I’d like to blame my lack of posting on a poor internet connection or a hectic schedule, but even though both are true, I know they are weak excuses. I could be drafting posts before bed, or jotting down notes throughout the day when an idea strikes but instead I mostly daydream about what I want to tell people and think “maybe tomorrow”. Well, I’m finally writing one which is a good sign. On the other hand, I make no promises that the cycle wont repeat itself after I’ve posted this one. After all, if you look back on all my posts so far, I’m usually apologizing for taking so long to post! Procrastination apparently still exists after college.
In my last post, I asked if anyone had any questions about my experience, since I would like to write about things you are interested in knowing. Apparently people are shy or maybe don’t know what to ask yet but I did get two questions, so thanks to Sherry and Kathy for asking!
Sherry asked “Would you say that in general people are more “open” in their conversations about themselves?” This is a great question!
In America, when we are introduced to someone new, generally the conversation goes something like this..
“Hello, my name is Emily”
“Nice to meet you too! Where are you from?”
“I’m from Rockport, Massachusetts, how about you?
“Oh I have some friends that live there, beautiful place. I’m from Florida.”
“That’s nice, what do you do for work there?”
“I work for a PR company, how about you?”
“I just graduated from UMass.”
Introductions in the Philippines…
“Hello my name is Emily, nice to meet you.”
“Hi Emily, where are you from?”
“I’m from Massachusetts in America.”
“Oh wow, how old are you?”
“Are you single?”
“No, I have a boyfriend in America”
“Do you have Facebook?”
“Can I have your phone number?”
I’m not exaggerating.
The Filipinos I have met are very open about asking personal questions, and so far as I’ve noticed they don’t mind answering them either. However, I still feel hesitant to ask personal questions too early on. On the flip side, as straight forward as they are, we have learned in cultural sessions that confrontation isn’t common and saying no or being critical should be handled like a very careful chess move. The contrast can be confusing at times.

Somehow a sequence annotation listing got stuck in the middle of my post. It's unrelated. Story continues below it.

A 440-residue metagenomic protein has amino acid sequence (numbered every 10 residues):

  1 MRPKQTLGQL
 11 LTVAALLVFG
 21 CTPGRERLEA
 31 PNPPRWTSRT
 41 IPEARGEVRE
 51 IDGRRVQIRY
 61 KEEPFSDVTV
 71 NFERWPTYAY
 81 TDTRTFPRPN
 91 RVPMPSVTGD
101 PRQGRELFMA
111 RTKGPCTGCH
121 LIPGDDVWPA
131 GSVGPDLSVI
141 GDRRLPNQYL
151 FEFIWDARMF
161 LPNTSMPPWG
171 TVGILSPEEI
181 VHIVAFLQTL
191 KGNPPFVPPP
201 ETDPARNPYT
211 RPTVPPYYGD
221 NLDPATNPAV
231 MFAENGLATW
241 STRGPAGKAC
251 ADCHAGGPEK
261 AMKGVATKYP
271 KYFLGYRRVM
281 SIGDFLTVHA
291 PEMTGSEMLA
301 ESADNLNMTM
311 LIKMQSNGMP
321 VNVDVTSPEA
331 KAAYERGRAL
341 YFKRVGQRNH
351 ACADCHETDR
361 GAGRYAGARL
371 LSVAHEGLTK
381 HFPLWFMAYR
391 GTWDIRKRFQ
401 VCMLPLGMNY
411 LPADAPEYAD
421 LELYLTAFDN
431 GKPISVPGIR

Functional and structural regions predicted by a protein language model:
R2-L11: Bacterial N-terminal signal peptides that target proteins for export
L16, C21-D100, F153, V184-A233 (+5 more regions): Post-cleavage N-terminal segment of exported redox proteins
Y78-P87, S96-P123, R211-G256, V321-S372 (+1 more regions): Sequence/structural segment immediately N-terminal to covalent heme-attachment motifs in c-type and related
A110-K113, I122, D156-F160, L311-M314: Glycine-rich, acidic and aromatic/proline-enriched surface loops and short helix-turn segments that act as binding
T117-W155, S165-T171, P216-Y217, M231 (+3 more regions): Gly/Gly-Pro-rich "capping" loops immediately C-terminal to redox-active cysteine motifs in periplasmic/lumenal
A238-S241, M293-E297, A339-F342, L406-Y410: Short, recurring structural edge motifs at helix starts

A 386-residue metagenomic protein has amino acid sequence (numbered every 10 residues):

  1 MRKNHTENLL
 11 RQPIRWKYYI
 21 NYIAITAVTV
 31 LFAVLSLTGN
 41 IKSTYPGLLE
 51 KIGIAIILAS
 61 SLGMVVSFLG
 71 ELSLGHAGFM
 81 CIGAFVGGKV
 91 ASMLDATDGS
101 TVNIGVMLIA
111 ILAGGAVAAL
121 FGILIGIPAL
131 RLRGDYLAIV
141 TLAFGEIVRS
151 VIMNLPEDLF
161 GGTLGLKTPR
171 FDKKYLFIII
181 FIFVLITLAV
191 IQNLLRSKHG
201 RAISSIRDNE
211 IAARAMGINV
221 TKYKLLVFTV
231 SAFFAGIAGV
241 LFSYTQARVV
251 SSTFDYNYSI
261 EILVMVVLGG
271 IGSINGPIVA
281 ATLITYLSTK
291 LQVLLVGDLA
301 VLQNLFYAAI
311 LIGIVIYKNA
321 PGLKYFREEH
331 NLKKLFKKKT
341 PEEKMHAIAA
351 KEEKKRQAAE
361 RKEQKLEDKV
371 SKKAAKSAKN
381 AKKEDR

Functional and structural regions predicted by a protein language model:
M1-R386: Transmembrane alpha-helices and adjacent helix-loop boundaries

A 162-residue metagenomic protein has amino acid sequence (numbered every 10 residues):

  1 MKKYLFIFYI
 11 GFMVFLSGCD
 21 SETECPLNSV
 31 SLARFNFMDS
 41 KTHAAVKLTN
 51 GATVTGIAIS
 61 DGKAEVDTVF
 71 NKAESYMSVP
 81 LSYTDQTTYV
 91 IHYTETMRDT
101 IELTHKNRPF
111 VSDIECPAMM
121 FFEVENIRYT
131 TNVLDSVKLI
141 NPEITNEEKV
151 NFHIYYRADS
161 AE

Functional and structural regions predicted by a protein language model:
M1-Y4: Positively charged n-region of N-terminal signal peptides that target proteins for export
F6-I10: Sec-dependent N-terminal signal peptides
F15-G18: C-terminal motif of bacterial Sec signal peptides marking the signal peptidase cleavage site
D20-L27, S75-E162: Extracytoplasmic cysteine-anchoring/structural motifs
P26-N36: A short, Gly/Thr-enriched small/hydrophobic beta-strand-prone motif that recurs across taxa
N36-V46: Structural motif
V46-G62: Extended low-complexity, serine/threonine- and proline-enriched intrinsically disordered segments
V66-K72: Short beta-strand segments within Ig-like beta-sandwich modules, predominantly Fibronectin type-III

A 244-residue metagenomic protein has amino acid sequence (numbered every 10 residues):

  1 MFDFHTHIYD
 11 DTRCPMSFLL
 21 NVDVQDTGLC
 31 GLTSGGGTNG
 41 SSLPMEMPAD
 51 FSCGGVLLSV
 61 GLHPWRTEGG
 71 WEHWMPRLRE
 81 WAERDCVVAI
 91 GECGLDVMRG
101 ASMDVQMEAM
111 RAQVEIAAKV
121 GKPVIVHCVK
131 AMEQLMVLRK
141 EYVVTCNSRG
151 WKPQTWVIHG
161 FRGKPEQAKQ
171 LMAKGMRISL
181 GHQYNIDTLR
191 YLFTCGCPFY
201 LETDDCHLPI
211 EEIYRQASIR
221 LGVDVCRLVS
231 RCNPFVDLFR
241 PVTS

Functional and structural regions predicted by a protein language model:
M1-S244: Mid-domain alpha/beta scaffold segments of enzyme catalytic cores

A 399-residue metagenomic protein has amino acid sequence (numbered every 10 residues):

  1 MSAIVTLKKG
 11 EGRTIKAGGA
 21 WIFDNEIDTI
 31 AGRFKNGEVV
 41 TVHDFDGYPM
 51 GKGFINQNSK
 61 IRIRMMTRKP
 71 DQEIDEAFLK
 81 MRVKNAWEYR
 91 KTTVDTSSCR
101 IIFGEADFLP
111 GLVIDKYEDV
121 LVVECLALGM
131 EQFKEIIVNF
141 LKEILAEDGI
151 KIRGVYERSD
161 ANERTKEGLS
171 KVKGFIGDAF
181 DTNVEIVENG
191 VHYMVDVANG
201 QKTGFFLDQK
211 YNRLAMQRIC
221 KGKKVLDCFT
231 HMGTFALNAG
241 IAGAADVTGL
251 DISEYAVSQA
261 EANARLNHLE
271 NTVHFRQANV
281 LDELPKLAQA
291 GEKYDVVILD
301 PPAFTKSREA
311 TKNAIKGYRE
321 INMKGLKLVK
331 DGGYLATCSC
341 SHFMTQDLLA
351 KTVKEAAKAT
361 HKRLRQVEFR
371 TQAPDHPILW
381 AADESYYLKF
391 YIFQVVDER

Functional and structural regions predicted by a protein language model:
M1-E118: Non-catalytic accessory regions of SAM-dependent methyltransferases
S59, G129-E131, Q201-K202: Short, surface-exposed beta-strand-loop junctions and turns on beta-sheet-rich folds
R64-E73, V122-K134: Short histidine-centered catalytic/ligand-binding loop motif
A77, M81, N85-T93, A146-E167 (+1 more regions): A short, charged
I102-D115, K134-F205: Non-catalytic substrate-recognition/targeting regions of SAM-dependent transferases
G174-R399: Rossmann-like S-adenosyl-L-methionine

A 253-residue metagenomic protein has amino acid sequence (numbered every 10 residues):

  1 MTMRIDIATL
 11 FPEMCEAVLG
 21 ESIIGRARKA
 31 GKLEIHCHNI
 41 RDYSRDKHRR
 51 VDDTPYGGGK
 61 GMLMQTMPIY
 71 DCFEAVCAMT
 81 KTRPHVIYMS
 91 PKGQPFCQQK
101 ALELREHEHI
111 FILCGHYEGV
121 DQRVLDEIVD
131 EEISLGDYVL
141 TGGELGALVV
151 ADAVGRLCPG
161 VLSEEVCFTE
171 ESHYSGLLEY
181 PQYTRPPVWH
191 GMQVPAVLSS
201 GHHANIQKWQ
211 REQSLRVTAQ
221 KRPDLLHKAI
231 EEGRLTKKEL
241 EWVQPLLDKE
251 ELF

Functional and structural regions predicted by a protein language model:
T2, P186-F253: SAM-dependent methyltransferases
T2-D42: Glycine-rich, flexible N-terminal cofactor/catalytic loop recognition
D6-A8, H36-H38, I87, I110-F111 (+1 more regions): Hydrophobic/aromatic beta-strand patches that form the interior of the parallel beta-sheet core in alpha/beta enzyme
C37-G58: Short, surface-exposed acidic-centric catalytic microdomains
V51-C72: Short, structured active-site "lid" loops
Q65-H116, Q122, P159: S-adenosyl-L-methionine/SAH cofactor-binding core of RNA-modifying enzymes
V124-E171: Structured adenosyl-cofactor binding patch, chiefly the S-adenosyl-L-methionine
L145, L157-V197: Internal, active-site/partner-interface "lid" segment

Kathy asked, “As far as what you are eating, is chicken and vegetables part of their daily life?”
I think my host family has picked up on my love of vegetables, so I have seen them in my meals more recently than I did in the first week or so. Rice is served with breakfast, lunch and dinner. Sometimes the meal is just fried fish and rice. Pork seems to be more common than chicken in my house, though we do have it occasionally, and hot dogs (that are red here and sometimes filled with this weird cheese stuff) can be found at the table frequently. My biggest adjustment to eating meat in this country is that they usually use the entire animal including fat and bones. The other adjustment has been eating more fried/oily foods than I’m used to but miraculously somehow I’m pretty sure I’ve actually lost weight so far.
I am feeling a lot better than I did last week, so things are looking up, for now. Which brings me to my current anxiety about site placement!
I truly feel that I am adjusting to my life in Olongapo. I love my host family, my counterpart (co-teacher) is super nice, and the class that I will be team-teaching until November is eager to learn. And as soon as I feel that I can call this place home, I will be thrown into a new place with a new host family, new counterpart, and new school. This is both an exciting and daunting thing to think about. So far my life has been pretty comfortable in comparison to some other trainees and the adjustment to a more rural place with less resources could be a whole other set of culture shock to adapt to. We find out where we’re going on October 4th. Many of us are counting down the days, not because we want time to move fast, but because we’re so anxious to know where our home will be for the next two years.
Any more questions?! I love hearing from people so please shoot me an email with updates about your life! email@example.com or my personal email if you know it!
P.S. Every trainee and volunteer has a unique experience, so I encourage you to check out their blogs! Lillian is also in Olongapo City , and she often takes the words right out of my mouth about this place! Also, the picture below makes up for any bad day I have here.